Friday, May 13, 2016

WWII price controls and models

I got in an argument with an anonymous commenter on my previous post as is my wont. He (it is probably a he) made the claim that post-WWII inflation was due to relaxing price controls and had nothing to do with my information equilibrium monetary model where the lack of Fed independence and interest rate pegging (and the failure of the general equilibrium solution [GE] to fit the data) meant we might want to apply the accelerating inflation solution [AI]. The lack of Fed independence lasts from 1942 to 1951 (until the Treasury-Fed accord), therefore the AI solution should be restricted in scope to that time period. Before and after that time, the GE solutions apply (see here).

Note that the AI solution doesn't mean inflation is high, it just means that monetary expansion becomes more and more inflationary as time goes on. If you keep monetary expansion at 5%, inflation might be 5% one year, 10% the next, and 20% the next. However, you could keep inflation at 5% over the entire time by reducing the monetary expansion -- e.g. from 5% to 2.5% to 1.25%.

The price control model (the commenter refuses to believe it is a model) would apply from when the price controls went into place in 1943 to 1946 (per this paper by Paul Evans), with a model-dependent burst of inflation afterwards (1946-1948).

What is interesting is that you can see the impact of price controls on the AI solution:


The AI solution seems to be valid from 1942 until the 1960s (at which point the GE solution that I usually show takes over). From 1943 to 1946, price level growth is about half what you'd expect from the AI solution of the information equilibrium model. When the controls turn off, you get a rise back up to where you'd expect from the AI solution. You can see this is a perturbation (a small model effect) to the accelerating inflation (hyperinflation) information equilibrium model (which covers a much longer period).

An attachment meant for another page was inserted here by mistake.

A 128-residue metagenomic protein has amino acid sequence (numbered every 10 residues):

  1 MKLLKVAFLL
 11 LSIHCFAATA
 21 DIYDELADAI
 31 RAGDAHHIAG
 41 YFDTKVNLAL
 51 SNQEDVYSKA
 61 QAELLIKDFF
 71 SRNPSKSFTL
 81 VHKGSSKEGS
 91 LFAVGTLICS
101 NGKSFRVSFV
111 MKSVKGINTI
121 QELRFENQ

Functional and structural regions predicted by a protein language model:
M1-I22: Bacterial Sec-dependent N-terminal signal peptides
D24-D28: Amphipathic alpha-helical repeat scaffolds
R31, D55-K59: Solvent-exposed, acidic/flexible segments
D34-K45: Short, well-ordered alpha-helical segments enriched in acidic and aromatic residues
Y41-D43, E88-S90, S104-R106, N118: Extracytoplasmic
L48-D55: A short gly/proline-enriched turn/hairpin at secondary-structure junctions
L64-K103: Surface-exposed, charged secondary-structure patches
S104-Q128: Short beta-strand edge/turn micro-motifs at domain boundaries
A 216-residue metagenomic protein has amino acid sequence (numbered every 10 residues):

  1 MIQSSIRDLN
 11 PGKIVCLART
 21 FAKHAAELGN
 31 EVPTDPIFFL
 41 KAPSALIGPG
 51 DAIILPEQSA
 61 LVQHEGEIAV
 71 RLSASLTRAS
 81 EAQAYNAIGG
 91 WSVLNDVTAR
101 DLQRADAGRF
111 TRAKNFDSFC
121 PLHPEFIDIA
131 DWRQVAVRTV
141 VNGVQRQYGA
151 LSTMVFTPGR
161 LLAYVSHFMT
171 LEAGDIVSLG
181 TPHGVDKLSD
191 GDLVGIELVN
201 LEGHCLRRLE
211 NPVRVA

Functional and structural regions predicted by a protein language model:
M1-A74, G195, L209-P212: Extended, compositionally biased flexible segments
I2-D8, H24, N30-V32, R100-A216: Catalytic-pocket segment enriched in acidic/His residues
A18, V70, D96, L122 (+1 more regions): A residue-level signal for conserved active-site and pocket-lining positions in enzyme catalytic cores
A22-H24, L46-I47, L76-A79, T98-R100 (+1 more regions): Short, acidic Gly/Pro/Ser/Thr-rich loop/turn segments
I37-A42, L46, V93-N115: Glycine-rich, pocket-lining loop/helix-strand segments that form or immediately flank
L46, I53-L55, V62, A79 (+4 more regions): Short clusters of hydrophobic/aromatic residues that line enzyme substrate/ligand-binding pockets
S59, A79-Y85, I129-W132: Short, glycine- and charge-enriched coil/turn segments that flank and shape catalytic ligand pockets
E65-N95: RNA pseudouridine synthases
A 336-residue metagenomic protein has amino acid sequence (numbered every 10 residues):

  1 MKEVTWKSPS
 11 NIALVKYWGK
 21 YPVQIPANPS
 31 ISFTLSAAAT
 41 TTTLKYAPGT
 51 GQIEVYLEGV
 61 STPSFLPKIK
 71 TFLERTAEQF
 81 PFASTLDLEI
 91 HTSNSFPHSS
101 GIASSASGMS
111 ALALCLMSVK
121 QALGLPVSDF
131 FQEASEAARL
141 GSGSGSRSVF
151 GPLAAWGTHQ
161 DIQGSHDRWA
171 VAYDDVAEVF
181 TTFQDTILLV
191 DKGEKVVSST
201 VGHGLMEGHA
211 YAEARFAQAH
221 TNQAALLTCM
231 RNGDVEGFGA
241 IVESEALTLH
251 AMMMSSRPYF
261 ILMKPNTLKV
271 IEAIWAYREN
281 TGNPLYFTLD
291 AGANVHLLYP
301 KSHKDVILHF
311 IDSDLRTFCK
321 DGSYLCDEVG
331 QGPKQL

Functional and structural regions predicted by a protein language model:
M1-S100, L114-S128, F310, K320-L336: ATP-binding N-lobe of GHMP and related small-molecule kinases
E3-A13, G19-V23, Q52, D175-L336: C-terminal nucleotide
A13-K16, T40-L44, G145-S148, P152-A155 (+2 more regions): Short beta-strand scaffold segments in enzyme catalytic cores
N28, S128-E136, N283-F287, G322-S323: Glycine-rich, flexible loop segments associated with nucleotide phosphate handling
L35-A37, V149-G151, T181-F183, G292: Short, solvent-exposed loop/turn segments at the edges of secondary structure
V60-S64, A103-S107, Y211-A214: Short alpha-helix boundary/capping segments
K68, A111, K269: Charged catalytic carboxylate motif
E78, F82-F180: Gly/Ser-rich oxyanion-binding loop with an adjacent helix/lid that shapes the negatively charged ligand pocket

You can see this much clearer in the YoY CPI inflation data:


The deficit of inflation (red) is made up (blue) when the price controls are removed. Now I'd say that the accelerating inflation model "explains" WWII and post-WWII inflation -- the only way you can understand the price level effect is with a model for where the price level should be in the absence of price controls. Price controls themselves are only a small part of the story. In fact, without some underlying model, you have no idea how big the price control effects are. Here, we can say inflation is about half what it would be while the price controls are in effect and about three times higher after you turn them off. Without that, you have no way of knowing when one theory applies or how much of what we observe is explained by which theory.

Economists (and my anonymous commenter) tend to treat the model above as two separate models, when in fact they can both be active at the same time. Dani Rodrik would say there is a theory for when the price controls are in effect and one when they're not. But what we really have is one theory that is in scope for the entire domain, and a second perturbation for when there are price controls.

10 comments:

  1. " The price control model (the commenter refuses to believe it is a model) would apply from when the price controls went into place in 1943 to 1946 (per this paper by Paul Evans), with a model-dependent burst of inflation afterwards (1946-1948)."

    You have it bad.

    You can't see reality as reality.

    The Government says no price increases or else.

    What's there to model?

    What's the price burst post control relaxation got to do with interest rate pegging? The pegging of the treasury rate went on for another year.


    Can you imagine the pent up pressures and demand after 4 years of control?

    I'm not supporting Evan's model or not.

    What I am making a point about is that you witness a correlation between interest rate pegging and a burst of inflation and bingo you have a theory about how to restart inflation and save the world from deflation.


    Your Anonymous Commenter (YAC)


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    1. "The Government says no price increases or else."

      But prices increased during 1943 to 1946. There is about 2-3% inflation during that period. Prices increase that much today without price controls. Therefore you must have some sort of model to extract why inflation should have been higher (shortages due to the war effort, or in my case, monetary expansion).

      "What I am making a point about is that you witness a correlation between interest rate pegging and a burst of inflation and bingo you have a theory about how to restart inflation and save the world from deflation."

      No, I saw a correlation between interest rate pegging and selecting the accelerating inflation solution of the differential equation:

      dNGDP/NGDP = k dM0/M0